I've been nursing a bizarre stomach virus today. As the day has wore on, I've continued to feel better. (There's nothing like illness to make me thankful for my good health.)
At about 5 p.m., I decided to go outside. The sun was shining so beautifully and I know full well of the physical and emotional benefits of sunshine, so I thought I might pass some time with my books and journal in my swing by the garden.
The swing had already been taken over by shade, so I parked in a patio chair across the way, my back to the sun. I began to read the latest chapter of The Imitation of Christ by Thomas of Kempis. Every time I read from this book, I feel at once inspired and intimidated. His devotion to his faith in Christ is nearly unfathomable.
Next I picked up my journal. My spiritual formation teacher requires that we keep a journal. I have been pretty good about writing in it daily. Mostly, I use it to record my experiences of the various spiritual practices that we are given as assignments, about which we are required to write a short reflection paper. Currently, we are practicing breath prayers and contemplative prayer. The breath prayers are very natural for me; in fact, I found myself absent-mindedly lapsing into them during several quiet times this week. They seem to refocus me on God's presence.
Today I decided to combine another practice with the breath prayer. I was doing an exercise from Ernest Wood's Concentration in which one stares at an object, looking through and beyond it really. I have this bookmark that is square-shaped with vertical lines each in a different, bright color. (My younger daughter made it years ago.) This bookmark has become my favorite object to use for the concentration exercise, as I like watching the colors blend and separate and multiply and move as I stare through them.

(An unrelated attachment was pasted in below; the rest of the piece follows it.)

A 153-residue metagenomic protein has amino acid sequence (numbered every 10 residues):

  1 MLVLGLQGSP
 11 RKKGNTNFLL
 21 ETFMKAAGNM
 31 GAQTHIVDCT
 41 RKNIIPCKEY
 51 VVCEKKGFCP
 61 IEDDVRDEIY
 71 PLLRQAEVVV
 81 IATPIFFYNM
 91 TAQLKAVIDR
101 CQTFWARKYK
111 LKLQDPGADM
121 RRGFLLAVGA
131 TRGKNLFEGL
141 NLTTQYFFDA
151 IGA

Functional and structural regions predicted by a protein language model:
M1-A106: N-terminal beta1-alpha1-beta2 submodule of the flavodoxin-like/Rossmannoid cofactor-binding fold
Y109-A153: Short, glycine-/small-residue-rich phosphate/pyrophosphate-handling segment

Recently, I was sharing this practice with my spiritual formation teacher, telling her of the "sensation" I've had of falling into nothingness while I do this exercise and then pulling myself back. It puzzled me, why did I resist? Why couldn't I just let go?
I was thinking about this some more today and realized, God is in my mind, his presence is there, but I drown him out with all my thoughts and noise. This concentration exercise, which blots out my thoughts and silences the voice within, does not lead to nothingness but to what is left when I am removed -- God. Yes, that must be it; and that must be why this particular exercise is so soothing, so comforting to me.
Today, as the colors danced and shifted and moved and disappeared, I didn't feel as if I was falling into it so much as I was becoming a part of it. In other words, the separation between me and "it" was not so profound. I felt myself blending in with God's presence; being absorbed by it; joining it. It was like the comfort of a soft blanket about my shoulders. I didn't want to leave it; I wanted it all; I wanted always to be just there.
As I scribbled in my journal about this realization, I felt satisfied; content that I had reached a new level of understanding. The rays of the sun kissed the back of my head and filled my body with its warmth. That warmth felt oddly familiar ... a great deal like the supposed "nothingness." Of course, in God's creation, we would expect to find him there.
I smiled, rubbed my stomach to sooth its raw churnings and batted away the mosquitos that were beginning to make a nuisance of themselves. The cool breeze was picking up. So I gathered up my books and journals and headed back inside.